Zone 10, aprox 1 acre though I have 4... with a big wild dry zone (pines)
I have been there for a year.
I already have 100 old trees, orange, avocado and mango. Full of pests but alive!
I water and mulch and weed, I still have no hens and little nitrogen fixers. I have some chamaecytisus proliferus, tagasaste in Spanish (hurrah for latin names!), well known in Australia.
I have tea tree and tamarind in pots.
I have some acacia seeds, hope I chose the right varieties... Not easy... I have cajanus cajan seeds too.
I have passion fruit and chayote as vines, and lima beans.
I have also planted neem, ceratonia siliqua, pistacia atlantica...
I put carissa macrocarpa the natal plum in the wetter (hu, less dry!) border as a living fence.
Well I have preakly pears as good fence, fruits and vegatable! I just remove some where needed, and to get some good compost.
I begin to grow some mints and others, and clover, under trees.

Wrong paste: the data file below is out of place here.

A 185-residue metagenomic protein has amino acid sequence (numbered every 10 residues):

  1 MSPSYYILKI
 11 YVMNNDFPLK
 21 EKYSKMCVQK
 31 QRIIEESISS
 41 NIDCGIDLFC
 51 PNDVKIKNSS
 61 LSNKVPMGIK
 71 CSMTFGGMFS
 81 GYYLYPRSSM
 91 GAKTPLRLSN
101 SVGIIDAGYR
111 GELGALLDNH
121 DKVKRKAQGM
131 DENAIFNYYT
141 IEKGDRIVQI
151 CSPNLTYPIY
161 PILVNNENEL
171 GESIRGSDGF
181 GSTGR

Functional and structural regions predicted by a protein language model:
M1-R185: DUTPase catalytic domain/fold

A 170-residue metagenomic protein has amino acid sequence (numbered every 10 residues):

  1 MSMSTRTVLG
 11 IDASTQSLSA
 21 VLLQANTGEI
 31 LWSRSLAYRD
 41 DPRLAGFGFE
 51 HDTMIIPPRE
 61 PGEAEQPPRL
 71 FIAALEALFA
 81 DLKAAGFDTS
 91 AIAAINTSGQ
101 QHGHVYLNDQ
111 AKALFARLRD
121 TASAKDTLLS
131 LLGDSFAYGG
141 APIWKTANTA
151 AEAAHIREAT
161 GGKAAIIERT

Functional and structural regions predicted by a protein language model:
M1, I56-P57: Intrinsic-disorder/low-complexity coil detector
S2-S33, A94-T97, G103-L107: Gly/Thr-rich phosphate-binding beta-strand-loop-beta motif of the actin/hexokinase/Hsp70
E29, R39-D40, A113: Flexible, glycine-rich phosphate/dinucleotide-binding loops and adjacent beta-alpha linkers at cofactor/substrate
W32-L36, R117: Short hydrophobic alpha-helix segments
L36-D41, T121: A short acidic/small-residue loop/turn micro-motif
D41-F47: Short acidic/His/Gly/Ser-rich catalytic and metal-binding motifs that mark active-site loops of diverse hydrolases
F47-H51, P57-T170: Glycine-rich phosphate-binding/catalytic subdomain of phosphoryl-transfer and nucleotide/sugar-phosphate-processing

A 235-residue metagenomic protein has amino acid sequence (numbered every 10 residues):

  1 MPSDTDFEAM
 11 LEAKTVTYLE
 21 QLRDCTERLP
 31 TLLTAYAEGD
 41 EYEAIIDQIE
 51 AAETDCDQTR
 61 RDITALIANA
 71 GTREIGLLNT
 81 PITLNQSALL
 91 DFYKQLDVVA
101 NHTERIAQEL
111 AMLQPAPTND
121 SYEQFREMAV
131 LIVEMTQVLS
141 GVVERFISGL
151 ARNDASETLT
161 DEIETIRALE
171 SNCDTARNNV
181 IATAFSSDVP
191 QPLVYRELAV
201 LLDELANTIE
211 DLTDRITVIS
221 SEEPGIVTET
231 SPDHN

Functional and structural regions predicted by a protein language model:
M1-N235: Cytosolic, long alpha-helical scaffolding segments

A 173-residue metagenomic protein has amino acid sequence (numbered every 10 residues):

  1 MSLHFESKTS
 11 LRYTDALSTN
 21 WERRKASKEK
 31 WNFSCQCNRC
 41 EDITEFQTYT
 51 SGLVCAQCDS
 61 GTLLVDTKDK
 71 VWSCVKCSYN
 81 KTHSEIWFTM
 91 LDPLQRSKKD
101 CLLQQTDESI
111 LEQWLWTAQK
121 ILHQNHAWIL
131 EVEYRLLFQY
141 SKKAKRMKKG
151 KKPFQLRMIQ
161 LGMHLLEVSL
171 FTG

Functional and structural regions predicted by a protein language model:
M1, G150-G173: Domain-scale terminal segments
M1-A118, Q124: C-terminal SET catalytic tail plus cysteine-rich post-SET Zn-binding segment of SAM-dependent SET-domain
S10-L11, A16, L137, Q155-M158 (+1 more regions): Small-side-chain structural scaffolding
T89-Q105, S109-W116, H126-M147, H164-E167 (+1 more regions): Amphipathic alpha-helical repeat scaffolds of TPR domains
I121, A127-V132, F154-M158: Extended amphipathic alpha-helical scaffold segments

I remove all "weeds" that pick or that give more job than depilating! Of course I cannot leave the orchard with no herbs... So I leave all that do not bother me and I look for "interesting weeds"...

And I have a tropical patch in the sunniest place, under a cliff (better than a pile of rocks!)
I also have all the land in terrace, so my use of stones is obvious. I have some grapes for birds and lizards... and they can shade in summer.
I have vetiver plants but need to multiply them before using them for what they are meant.

I will have to slowly replace some trees, as they too much have the same age (60 years for some, 18 for others). I mean that some are ill or not well located, and that I cannot eat that many oranges! And I am on a rich avocado diet...
 
Marianne West
Posts: 131
Location: Lemon Grove, CA
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greg patric: We spend about $40/ month on water.


I am in So Cal as well and spend about $100 a month. That is in the summer - July and august. Is yours water bill all year round that low? How do you do it? - especially with so many pots. They seem to dry out fast......
 
greg patrick
Posts: 168
Location: SoCal, USDA Zone 10b
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We spend a little more than that on water July to September, but not too much more. We mulch/top dress our pots too so they stay moist. The raised beds full of trees suck water the fastest right now so that's where the bark is going next (tomorrow).